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A postdoctoral researcher who says she was retaliated against for complaining about pregnancy discrimination still has a job, her union announced Monday.

Previously, the University of California, Los Angeles, told Sandra Koch, the neurobiology postdoc, that her appointment there would end on June 30. That’s even though she had secured her own funding and her principal investigator wanted her to stay on in her lab.

UCLA blames the recent dispute about Koch’s future there on the terms of a prior settlement about her bias claim. It denies having discriminated or retaliated against Koch in any way.

Anke Schennink, president of Koch’s United Auto Workers-affiliated union, doesn’t believe that.

“It didn’t make sense to us and still doesn’t make sense to us -- there was never any good explanation,” she said, adding that it's unheard of for universities to deny postdocs with their own funding and a willing supervisor a place on campus.

In the "bigger picture," Schennink said, "this is what people who bring up discrimination issues are afraid of, that it will haunt them and be detrimental to their careers. It’s why a lot of people don’t ever bring up these issues.”

Koch, who was not immediately available for an interview, has said publicly that she was effectively fired from her previous lab at UCLA after she told her former supervisor that she was pregnant, in 2017. She filed a grievance with her union and also with the university’s sexual harassment office and reached an agreement allowing her to switch labs and principal investigators.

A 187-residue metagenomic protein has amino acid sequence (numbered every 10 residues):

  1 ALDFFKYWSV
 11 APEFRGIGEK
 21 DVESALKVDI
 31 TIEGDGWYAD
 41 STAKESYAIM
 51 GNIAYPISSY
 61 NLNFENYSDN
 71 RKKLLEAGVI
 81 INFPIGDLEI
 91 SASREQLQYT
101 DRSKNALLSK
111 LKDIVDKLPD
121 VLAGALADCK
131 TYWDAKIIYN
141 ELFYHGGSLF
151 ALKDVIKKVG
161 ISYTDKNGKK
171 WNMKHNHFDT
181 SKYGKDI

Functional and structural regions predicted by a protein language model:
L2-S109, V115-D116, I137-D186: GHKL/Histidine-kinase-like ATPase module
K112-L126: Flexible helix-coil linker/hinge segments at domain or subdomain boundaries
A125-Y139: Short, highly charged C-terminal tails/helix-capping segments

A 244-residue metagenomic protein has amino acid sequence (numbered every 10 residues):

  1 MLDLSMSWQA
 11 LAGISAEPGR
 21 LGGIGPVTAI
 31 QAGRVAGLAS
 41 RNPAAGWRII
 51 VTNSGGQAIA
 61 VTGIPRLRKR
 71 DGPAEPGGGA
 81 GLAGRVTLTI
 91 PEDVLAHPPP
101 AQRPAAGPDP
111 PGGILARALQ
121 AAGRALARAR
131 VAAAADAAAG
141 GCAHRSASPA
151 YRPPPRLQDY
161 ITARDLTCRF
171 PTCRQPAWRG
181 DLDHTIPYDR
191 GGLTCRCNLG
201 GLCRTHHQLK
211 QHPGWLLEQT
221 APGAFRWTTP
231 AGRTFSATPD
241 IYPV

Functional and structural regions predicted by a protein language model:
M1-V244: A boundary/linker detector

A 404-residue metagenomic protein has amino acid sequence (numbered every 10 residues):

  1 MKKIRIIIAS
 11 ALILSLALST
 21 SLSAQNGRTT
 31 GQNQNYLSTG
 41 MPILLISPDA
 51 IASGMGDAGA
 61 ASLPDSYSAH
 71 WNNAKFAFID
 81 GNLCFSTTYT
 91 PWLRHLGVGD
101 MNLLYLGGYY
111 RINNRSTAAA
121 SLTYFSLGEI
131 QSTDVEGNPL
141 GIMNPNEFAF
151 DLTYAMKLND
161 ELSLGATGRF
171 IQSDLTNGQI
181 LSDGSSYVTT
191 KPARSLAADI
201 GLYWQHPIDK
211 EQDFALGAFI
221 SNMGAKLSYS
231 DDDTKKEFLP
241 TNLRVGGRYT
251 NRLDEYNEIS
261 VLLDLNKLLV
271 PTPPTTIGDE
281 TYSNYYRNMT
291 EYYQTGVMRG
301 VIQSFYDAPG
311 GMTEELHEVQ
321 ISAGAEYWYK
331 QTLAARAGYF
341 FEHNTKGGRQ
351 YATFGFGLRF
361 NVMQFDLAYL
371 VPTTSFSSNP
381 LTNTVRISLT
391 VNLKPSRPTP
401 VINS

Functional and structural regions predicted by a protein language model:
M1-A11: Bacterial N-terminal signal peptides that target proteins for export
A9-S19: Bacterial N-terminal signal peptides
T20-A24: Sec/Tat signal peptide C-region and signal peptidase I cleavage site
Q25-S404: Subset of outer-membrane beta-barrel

Anecdotes about pregnancy discrimination in academe are widespread, especially in the natural sciences. And postdocs are among the most vulnerable academic workers because universities have been slow to adopt formal work-life policies for them. Sometimes a pregnant postdoc’s fate depends on the whims of her PI. 

That wasn’t the case for Koch, however, as postdocs across the UC system are unionized -- still rare in academe -- and enjoy certain protections. Among them is a parental leave policy, won in 2016.

In a new lab, working under fellowship funding and a supportive supervisor, Koch thought her complaint was behind her. But she says that human resources officials recently refused to renew her appointment beyond this month. A German citizen, Koch’s immigration status is linked to her employment terms, meaning she likely would have had to leave the country if UCLA hadn't changed its position.

"Before now, walking away from a funded, possibly groundbreaking project was all but unthinkable," Koch wrote in a Medium post about her situation late last month. Yet "I will mostly likely be packing up and leaving my work on a dusty shelf."

Koch’s supporters soon launched a petition for her reinstatement, gathering 3,000 signatures in three days. The editorial board of the Daily Bruin student newspaper also published a piece in support of Koch, saying that "what’s shocking about UCLA’s course of action is its audacity: that a well-funded, well-researched and well-read postdoctoral student wouldn’t even be granted an extension for her valuable work because she dared to be pregnant."